Activists Question ICC’s Decision on Witness Protection

Published: 23 Sep 2011
By: Olivia Bueno

On August 26, 2011, the International Criminal Court (ICC) Appeals Chamber ruled that three witnesses, who had been called to The Hague to testify for the defense in the Katanga case, could, in principle, be returned to the Democratic Republic of Congo (DRC). Prior to their transfer to The Hague, the three former militia leaders had been in detention in Makala prison in the DRC (for more information on these three, see “Appearance of Former Ituri Militia Fuels Speculation”). Floribert Ndjabu and Pierre Celestin Mbodina (Pitchou) were detained since 2006 after being implicated in the killing of UN peacekeepers and Sherif Manda more recently after being accused of leading the rebel Front Populaire pour la Justice au Congo. None had yet been brought to trial. After giving their testimony, the detained witnesses had asked for asylum in the Netherlands and for protective measures from the Court. They argued that their testimony relating to the involvement of the Congolese head of state in the massacre of Bogoro could open them up to new threats to their safety in Congo.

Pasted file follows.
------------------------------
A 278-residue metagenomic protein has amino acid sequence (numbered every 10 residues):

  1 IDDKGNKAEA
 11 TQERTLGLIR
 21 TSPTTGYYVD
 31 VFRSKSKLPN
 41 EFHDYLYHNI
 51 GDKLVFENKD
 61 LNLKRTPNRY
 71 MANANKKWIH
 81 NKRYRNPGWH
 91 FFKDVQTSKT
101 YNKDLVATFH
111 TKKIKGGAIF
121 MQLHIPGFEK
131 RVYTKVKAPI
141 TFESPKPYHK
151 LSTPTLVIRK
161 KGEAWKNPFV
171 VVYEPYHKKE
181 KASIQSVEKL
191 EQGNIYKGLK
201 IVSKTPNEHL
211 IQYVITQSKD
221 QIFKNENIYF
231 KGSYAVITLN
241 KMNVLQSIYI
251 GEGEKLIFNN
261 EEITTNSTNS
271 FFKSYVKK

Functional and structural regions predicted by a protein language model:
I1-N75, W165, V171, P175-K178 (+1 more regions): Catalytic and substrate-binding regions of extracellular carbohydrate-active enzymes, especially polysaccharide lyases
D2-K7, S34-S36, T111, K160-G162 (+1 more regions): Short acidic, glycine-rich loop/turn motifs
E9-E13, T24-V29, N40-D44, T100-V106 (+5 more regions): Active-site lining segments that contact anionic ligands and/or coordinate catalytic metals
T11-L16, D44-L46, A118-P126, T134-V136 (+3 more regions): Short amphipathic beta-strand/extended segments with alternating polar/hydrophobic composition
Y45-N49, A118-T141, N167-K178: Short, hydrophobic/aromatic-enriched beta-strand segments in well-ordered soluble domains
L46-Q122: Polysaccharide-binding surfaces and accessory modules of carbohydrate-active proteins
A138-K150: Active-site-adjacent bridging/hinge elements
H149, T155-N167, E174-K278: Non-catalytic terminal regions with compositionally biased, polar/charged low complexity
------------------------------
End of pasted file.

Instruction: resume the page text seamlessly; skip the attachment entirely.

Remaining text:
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Programmes: Resolving Displacement, Justice and Accountability
Regions: Great Lakes Region, Democratic Republic of Congo
Type: External Article, IRRI Blog